A short while later we wandered down to the beach to find that the Iceland Gull had done one (it had been distant, anyway). There was the usual selection of waders and a handful of Goldeneye offshore. We left Domen & co. at Titchwell and head on to Holkham.




If Titchwell was dude central, Holkham was upper-country-class central. The place was full of black Labs, tweed jackets and, bizarrely, totty in ski gear. Less the skis, obviously. Look out for Wills and Kate wearing their purple jackets and yellow salopettes on their next visit to Sandringham.

The Horned Larks were fairly easily located thanks to a gentleman who was watching something on the far side of a shingle ridge in the middle of the gap and a dog walker who then flushed said something (four Horned Larks), causing then to fly to far end of the saltmarsh. Thankfully for us, they then stayed put there and allowed us to get some great views.  Also a large flock of Snow Buntings twinkling about over the dunes and some littoralis Rock Pipits grubbing about on the saltmarsh.



Next up was Cley. Cley combines the two previous elements—dude meets country. Take, for example, the couple clutching their 10x50 field glasses complete with brown leather case. We attempted to enter the hide from where the Calidris sandpiper had been showing only to be met by a wall of bodies and tripods. We tried scoping the marsh from the path but failed miserably to pick out any small American waders, though we did finally add Coot to the day list.




I wandered off to one of the other hides to see what was on show, arriving just in time to see a small flock of Dunlin, complete with peep, drop onto the island in front of the hide. It was on show for about 10 seconds before the entire flock of small waders was engulfed by about 150 Golden Plover landing on the same island. Steve and his dad entered the hide; I told them there the target bird was 'out there somewhere'; a gentleman overhead me, rushed out of the hide and reentered the hide 3 minutes later with the entire population of the other hide in tow. Sadly for them, all of the waders had just flown up and back onto the marsh in front of the hide they're just come from. And, sadly for us, our empty hide was now full of bodies… though at least we had front row seats this time. After a while the Dunlin flock (with bonus American tag-along) flew back in, this time landing on a far island.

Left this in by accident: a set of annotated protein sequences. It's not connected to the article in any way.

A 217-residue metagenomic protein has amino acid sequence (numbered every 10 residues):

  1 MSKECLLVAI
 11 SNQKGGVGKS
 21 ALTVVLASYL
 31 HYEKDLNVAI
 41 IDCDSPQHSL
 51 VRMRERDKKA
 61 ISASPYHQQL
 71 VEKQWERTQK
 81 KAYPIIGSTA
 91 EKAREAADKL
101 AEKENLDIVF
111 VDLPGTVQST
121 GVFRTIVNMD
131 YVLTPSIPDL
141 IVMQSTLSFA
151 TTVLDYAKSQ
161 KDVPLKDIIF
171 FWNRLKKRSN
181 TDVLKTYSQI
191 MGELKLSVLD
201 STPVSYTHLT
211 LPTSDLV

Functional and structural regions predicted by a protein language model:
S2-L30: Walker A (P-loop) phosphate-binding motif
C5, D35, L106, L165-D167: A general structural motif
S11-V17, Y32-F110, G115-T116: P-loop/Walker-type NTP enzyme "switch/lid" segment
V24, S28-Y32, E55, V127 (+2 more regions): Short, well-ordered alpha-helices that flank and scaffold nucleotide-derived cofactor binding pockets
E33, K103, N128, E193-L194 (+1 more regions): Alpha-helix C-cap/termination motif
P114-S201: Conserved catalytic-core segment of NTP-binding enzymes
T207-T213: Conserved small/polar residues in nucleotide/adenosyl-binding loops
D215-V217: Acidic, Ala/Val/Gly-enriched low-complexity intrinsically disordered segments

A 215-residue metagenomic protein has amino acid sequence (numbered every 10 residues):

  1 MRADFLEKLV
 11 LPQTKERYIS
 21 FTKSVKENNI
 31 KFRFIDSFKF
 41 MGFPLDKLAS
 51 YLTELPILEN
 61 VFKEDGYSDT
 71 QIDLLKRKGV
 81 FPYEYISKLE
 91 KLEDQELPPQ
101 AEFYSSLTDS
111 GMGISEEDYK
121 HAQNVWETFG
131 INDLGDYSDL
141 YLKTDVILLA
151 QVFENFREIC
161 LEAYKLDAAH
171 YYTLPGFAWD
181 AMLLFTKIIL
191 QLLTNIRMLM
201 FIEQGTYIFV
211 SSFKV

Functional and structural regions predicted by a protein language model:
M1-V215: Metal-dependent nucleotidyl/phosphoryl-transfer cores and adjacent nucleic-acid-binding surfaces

You'll notice thus far I've been cunning enough to avoid using the W word. The first view of the bird was too brief to get into feather detail; the second too distant. I'm not even going to bother going into detail about what I did see because I suspect it means nothing in the grand scheme of things. Except to say, it had cute little dark ear coverts. Now I have to wrestle with the ethics of seeing a bird that's been well documented elsewhere but that gave views that were good enough to know it was 'the bird' but not good enough to have come to an identification conclusion oneself.


You'll be doing well if you can see the rufous scapulars.

We finished Saturday with dinner in Cley before heading back south. Huge thanks for Steve's dad for doing all of the driving; it's a long time since I've had a day out birding where I've been able to sit and relax in the back of the car.

Sunday morning, Steve and I went on a local tour of Suffolk. We started by dipping a Great Grey Shrike before heading into Ispwich for some cheap petrol and a flock of 50 or so Waxwings.




Then, finally, onto a lay-by below the Orwell Bridge where we had a nice selection of waders (including two colour-ringed Black-tailed Godwits, both of which steadfastly refused to show both legs) and a Great Northern Diver distantly on the river.




P.S. These 'double line spaces' that blogger likes to put into my posts are really starting to hack me off.  Death to <divs> and all of that...

Sunday, January 01, 2012

2012

2011 ended with me sat in my room reading Dutch Birding; 2012 started with a look at what was in the garden—it was full of Goldfinches, undoubtably a consequence of having taken the net down yesterday that had been furled up and out of action due to bad weather for most of the week.

Feral Pigeon, Woodpigeon, Goldfinch, Greenfinch, Robin, Dunnock, Wren, Collared Dove, Grey Squirrel, Chaffinch...

In an attempt to drag my year list into double figures, and to get a bit of fresh air, my mum and I took a walk to the local woods.



The weather was pretty filthy with not much more than 'the usual' on show—though that did include a Stock Dove and a Buzzard perched on the edge of the wood.  My first ever sighting of a perched Buzzard in Liverpool, if that's of any interest...


Year list 2012: 24.  Permission to give up already?